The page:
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California General electrician, CALCTP certified, work mostly in residential
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I got flickering lights in my home. Single family home. I looked all-over the place for loose connections and didn't find anything until one day my neighbors AC turned on and was the source of my problem. I called the utility company but they said everything looks fine. It has to be somewhere from the meter back to the transformer. They seem not to care. Loose neutral somewhere. Any thoughts?
 

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I got flickering lights in my home. Single family home. I looked all-over the place for loose connections and didn't find anything until one day my neighbors AC turned on and was the source of my problem. I called the utility company but they said everything looks fine. It has to be somewhere from the meter back to the transformer. They seem not to care. Loose neutral somewhere. Any thoughts?
I think you erroneously think a momentary dip in voltage due to increased load on the local grid is something that requires “fixing”.

Also, post your concerns over at www.diychatroom.com and please refrain from joining professional boards you’re not qualified to participate in.
 

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California General electrician, CALCTP certified, work mostly in residential
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well with the money i pay for electricity, momentary dips of voltage caused by my neighbor is an issue that needs to be fixed. I would think a professional like yourself would understand that.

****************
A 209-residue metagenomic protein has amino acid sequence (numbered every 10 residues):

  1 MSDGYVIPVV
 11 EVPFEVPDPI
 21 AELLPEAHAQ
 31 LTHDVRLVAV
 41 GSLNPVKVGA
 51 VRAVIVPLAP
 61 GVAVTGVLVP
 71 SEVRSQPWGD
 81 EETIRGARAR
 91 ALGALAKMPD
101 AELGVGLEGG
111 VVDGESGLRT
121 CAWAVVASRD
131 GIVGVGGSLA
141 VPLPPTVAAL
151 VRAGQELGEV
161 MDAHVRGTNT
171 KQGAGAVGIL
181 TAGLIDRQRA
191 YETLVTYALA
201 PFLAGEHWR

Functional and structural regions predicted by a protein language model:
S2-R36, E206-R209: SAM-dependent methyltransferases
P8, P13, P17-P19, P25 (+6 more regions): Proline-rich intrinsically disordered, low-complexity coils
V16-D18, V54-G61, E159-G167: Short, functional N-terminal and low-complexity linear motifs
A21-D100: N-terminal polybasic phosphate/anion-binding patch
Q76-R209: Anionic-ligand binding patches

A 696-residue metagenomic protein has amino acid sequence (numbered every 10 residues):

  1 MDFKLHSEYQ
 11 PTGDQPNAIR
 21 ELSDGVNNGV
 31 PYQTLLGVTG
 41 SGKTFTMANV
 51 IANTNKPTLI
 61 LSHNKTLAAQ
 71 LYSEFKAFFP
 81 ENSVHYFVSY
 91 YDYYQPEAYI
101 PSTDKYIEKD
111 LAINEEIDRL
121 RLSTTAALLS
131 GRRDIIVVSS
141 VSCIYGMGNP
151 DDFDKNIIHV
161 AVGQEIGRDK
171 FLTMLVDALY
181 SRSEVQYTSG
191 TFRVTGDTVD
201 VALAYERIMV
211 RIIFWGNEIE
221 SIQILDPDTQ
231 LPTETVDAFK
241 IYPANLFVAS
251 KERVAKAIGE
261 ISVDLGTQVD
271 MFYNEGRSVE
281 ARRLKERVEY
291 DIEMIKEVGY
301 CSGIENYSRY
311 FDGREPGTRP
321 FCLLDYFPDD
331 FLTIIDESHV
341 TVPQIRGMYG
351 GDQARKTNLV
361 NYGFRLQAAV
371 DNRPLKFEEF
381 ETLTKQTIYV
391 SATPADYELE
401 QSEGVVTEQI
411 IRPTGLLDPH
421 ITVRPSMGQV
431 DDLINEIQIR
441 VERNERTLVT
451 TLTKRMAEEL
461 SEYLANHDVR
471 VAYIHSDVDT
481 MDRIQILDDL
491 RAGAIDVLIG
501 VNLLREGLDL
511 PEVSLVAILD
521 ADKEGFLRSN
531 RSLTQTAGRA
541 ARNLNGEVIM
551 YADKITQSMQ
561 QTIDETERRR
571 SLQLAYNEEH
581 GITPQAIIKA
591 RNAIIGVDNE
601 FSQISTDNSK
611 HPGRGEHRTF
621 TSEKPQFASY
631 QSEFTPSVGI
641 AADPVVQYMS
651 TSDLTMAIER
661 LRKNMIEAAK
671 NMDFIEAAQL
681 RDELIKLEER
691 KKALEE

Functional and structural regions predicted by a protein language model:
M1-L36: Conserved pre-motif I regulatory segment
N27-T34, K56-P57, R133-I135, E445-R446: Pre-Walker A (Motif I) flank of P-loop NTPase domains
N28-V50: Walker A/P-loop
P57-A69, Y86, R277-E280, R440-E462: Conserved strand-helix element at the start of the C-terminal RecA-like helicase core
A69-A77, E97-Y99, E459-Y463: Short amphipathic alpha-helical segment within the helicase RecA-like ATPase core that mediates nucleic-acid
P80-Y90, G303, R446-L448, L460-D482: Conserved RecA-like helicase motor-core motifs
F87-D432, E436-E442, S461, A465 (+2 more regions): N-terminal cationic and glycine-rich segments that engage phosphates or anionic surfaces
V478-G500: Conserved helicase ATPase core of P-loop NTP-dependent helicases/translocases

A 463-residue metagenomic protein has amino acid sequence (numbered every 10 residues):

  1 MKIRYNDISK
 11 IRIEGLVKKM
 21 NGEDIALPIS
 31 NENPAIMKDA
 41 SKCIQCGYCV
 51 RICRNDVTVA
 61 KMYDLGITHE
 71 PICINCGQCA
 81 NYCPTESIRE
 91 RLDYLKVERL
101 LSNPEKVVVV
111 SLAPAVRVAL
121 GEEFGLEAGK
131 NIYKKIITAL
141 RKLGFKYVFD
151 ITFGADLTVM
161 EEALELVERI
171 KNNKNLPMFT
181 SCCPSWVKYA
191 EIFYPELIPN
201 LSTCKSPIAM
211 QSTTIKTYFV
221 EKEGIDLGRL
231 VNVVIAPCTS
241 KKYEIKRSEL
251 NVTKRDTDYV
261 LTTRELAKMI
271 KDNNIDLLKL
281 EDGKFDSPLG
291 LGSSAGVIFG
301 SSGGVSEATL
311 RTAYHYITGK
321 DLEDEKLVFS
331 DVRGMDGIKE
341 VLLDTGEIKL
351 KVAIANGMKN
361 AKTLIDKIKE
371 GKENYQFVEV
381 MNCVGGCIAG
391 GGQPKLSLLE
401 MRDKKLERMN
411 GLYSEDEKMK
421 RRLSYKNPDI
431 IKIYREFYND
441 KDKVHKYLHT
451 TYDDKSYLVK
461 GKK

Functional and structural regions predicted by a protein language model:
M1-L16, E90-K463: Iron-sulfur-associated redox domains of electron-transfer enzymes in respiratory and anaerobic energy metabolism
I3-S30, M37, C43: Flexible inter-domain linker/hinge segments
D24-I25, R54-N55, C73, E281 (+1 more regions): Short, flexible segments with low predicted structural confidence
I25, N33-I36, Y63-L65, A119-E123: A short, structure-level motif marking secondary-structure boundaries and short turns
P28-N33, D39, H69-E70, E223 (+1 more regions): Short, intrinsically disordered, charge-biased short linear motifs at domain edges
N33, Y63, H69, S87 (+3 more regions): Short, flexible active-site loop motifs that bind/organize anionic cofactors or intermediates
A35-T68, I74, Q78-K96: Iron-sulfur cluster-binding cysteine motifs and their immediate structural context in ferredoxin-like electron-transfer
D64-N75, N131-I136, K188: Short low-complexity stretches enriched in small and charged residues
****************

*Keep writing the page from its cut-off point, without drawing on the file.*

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well with the money i pay for electricity, momentary dips of voltage caused by my neighbor is an issue that needs to be fixed. I would think a professional like yourself would understand that.
You don’t pay any more money for electricity than everyone else does babe. I’m only telling you the same thing your utility tried to tell you, the fact that maybe you’re an entitled snowflake and think that you can get anything you want and will tantrum otherwise not with standing.

Get off the board and go to the DIY chat room where you belong.
 

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Discussion Starter · #27 ·
I think you erroneously think a momentary dip in voltage due to increased load on the local grid is something that requires “fixing”.
Yeah, this seems to happen more and more in my city. Just had a transformer die in my neighborhood and within 5 minutes, I had I think 7 contacts because people don't talk to their neighbors first or call the Power Co.

People don't understand that transformers age, POCO Bugs loosen and corrode like service bugs do, and people keep trading in their gas appliances for electrical appliances thinking that it's better for the environment (motors=Yes, heat production = No). People didn't all have central AC, Heat Pumps, etc. 20 years ago.

I want build back better, but I'd accept build back.
 

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Chief Flunky
Field Service Engineer
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I mostly work residential in a gentrifying city -meaning lots of old panels & meters, loose bugs, crappy grounding. I get a lot of situations where 1 leg of the service entrance isn't working/intermittent arcing.

I'm looking for recommendations to get a voltage logger to see if problems are in the service or past the panel in the house. I'd love something as simple as clamps that I could attach before or after the meter, or in the panel at the main breaker or to a DP breaker that I instal. I could leave it there for a day or two and see what kind of info I get.